The delays were the result of a financial scandal involving government officials who exploited loopholes in a government payment system to make fraudulent deposits into the accounts of companies that did not have government contracts. Up to 20 billion kwacha (US$5.3 million) was siphoned from public funds, according to the Financial Intelligence Unit, a government organ.
The health worker strike, which started in early October, crippled operations at public hospitals, which are also experiencing depleted budgets for essential medical equipment and drugs.
“My three-year-old daughter had a fever, and I went to our district hospital to seek medical attention, but I came back without any. I found the staff at the hospital just lying around,” said Laurine Mwangupili of Karonga District, in Malawi’s Northern Region. “They told us that they could not attend to patients because they had not been paid their salaries.”
A health worker at the hospital, who did not wish to be named, said all the facility’s technical staff - including nurses, clinical officers and medical assistants - participated in the strike.
Workers at the country’s two largest referral hospitals - Kamuzu Central Hospital in Lilongwe and Queen Elizabeth Central Hospital in Blantyre - and at Dedza and Salima district hospitals also went on strike after the salary delays. They said they would be willing to strike again if this month’s salaries are delayed.
Striking workers who IRIN spoke to said that they had been threatened with eviction from their homes because they could not pay their rent. Some teachers also experienced delays in their September salaries as a result of the scandal.
“Crippled” because of corruption
Martha Kwataine, executive director of the NGO Malawi Health Equity Network, raised the alarm over the effect of corruption on the already underfunded health sector earlier this year.
“We have been saying that the health sector in this country is being crippled because of corruption,” Kwataine told IRIN. “As a country, we cannot retain specialist medical personnel because we lose our money this way. As a result, we keep sending patients to countries like Tanzania to receive specialized treatment” for diseases like cancer.
She added that the issue of corruption went beyond the late payment of salaries, and that it was exacerbating shortages of essential medical supplies, including drugs, which are “currently lacking in a number of hospitals.”
The Medical Doctors Union of Malawi also protested the looting in a statement, noting: “It is disheartening and utterly frustrating that while government is struggling to ensure constant availability of essential medicines and supplies in public hospitals, largely due to inadequate funds, some individuals within the same public service are finding it so easy to access the same inadequate funds for their own personal benefits.”
In September, IRIN witnessed patients at Nkhata Bay District Hospital being served a thin porridge instead of the usual meals of ‘nsima’ (a thick maize-meal porridge) or rice. Hospital authorities said the change was a result of poor funding to the facility, which had worsened since August.
The impacts of the high-level fraud, which local media are calling “Cashgate”, are likely to be felt for months to come as international donors, who make up 40 percent of Malawi’s national budget and are particularly important to the health sector, threaten to pull out of the country.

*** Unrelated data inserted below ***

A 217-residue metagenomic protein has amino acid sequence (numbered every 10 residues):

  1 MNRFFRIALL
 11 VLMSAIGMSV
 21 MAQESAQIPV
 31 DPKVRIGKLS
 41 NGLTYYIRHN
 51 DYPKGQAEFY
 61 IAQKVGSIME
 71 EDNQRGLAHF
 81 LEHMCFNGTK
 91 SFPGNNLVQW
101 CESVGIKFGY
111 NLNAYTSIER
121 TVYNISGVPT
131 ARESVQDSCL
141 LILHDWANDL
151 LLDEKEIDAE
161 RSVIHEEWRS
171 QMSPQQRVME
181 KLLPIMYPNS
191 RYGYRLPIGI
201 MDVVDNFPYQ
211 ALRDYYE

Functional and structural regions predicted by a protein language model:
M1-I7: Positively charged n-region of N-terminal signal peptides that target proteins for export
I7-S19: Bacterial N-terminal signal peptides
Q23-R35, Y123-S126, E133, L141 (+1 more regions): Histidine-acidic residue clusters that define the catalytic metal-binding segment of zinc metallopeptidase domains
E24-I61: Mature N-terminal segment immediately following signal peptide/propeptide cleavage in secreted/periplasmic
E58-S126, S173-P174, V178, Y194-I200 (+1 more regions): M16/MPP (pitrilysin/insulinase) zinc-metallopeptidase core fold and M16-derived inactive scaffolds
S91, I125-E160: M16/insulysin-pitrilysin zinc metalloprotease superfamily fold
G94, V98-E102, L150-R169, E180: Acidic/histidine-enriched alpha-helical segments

Norway has already suspended its aid, while Germany has urged the government to track down those responsible, and the European Union (EU) has threatened to withhold $39 million of aid in December unless the corruption allegations are dealt with. The International Monetary Fund (IMF) announced on Monday that it is withholding $20 million in extended credit facility to Malawi until December.
Since Malawi’s Anti- Corruption Bureau uncovered the scam in early September, the government has shut down the payment system used to carry out the fraud, and 10 government officials have been arrested on charges of money laundering. On 10 October, President Joyce Banda dissolved her entire cabinet. Most of her 32-member cabinet was reappointed, with the exception of the ministers of finance, justice, and industry and trade.
History of corruption
Corruption has been a chronic problem in Malawi, with each of the country’s previous presidents pledging to root it out only to be connected to corruption after leaving office.
The first president elected in multiparty polls in 1994, Bakili Muluzi, is currently answering charges of diverting 1.7 billion kwacha ($4.5 million) of donor money into his own pocket. His successor, Bingu wa Mutharika, has been posthumously accused of building a 61 billion kwacha ($163 million) estate during the eight years he ruled the country. Most of that money is suspected to have been looted from state coffers, as he declared just 136 million kwacha ($363,000) in assets when he assumed office in 2004.
Under Mutharika, Malawi also had an uneasy relationship with its donors. In 2011, the UK froze its aid to the country after a diplomatic spat.
Since assuming office in April 2012, Banda has worked hard to mend relations with donors, but these gains may now have been lost.
This article was produced by IRIN News while it was part of the United Nations Office for the Coordination of Humanitarian Affairs. Please send queries on copyright or liability to the UN. For more information: https://shop.un.org/rights-permissions